The use of 3D printing in modular building connections is a novel and promising technique.
However, the performance of 3D printed steel modular building connections has not been investigated
adequately to date.
A three-dimensional finite element model (FEM) has been developed,
using the multi-purpose software Abaqus, to study the effect of different geometrical and material
parameters on the ultimate behaviour of modular building connections (herein named 3DMBC)
using a wire and arc additive manufacturing (WAAM) method, as part of the UK’s 3DMBC (3D
Modular Building Connections) project.
The proposed model considers material and geometrical nonlinearities,
initial imperfections, and the contact between adjacent surfaces.
The finite element results
are compared with the currently available experimental results and validated to ensure developed
FEM can be used to analyse the behaviour of 3DMBC with some adjustments. Case studies were
investigated using the validated model to analyse the ultimate behaviour with different nominal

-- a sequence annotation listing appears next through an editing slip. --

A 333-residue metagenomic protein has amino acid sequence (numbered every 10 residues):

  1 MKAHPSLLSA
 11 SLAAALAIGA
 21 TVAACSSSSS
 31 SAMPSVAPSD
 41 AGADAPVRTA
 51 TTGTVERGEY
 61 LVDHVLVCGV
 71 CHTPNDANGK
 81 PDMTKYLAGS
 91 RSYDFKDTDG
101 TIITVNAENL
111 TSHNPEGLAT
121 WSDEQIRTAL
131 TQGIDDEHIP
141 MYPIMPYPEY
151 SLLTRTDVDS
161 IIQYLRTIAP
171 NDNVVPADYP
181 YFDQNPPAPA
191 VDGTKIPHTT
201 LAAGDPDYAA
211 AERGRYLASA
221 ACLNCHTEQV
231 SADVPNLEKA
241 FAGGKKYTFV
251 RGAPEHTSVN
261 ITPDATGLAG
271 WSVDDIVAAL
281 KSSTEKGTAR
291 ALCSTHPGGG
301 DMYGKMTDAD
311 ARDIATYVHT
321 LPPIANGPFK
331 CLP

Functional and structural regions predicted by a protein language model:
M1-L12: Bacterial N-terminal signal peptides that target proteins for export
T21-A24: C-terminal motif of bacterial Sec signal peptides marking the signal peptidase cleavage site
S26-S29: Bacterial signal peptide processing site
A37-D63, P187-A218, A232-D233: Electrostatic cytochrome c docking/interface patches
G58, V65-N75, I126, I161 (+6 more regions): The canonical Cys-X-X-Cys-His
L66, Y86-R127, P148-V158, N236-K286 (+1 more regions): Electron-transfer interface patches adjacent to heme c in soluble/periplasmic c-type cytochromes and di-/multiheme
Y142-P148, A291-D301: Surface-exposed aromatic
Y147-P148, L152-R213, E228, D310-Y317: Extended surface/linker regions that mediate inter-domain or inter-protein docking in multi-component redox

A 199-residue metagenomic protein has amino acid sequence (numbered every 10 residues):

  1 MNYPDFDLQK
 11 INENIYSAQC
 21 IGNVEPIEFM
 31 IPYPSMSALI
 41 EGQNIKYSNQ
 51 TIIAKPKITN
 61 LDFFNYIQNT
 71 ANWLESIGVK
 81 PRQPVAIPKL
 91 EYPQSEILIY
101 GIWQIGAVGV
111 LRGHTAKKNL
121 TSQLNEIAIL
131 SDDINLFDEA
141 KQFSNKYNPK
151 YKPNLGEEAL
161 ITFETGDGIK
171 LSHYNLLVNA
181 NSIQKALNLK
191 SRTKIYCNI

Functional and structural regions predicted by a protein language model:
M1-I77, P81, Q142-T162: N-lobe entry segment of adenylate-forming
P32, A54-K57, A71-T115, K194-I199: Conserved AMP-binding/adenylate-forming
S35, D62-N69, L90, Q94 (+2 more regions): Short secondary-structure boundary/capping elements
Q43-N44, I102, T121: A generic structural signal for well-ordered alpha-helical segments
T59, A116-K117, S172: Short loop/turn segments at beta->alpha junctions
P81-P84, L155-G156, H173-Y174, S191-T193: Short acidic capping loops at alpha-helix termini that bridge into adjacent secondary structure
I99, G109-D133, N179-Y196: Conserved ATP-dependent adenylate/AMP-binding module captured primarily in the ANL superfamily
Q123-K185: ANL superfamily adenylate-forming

and WAAM-produced materials under various loading arrangements.
Hence, the aim of this study is to build the interlink and
propose informed-modelling decisions for WAAM-based 3D printed metallic connections.
The numerical investigations carried out in this study provide insight
into the structural response of 3DMBCs, which can be applied in making informed decisions
when designing, preparing for 3D printing, and modelling modular building connections as
well as other structural systems. The findings of this study support the wider use of WAAM-based
connections in modular buildings and aim to provide confidence to engineers.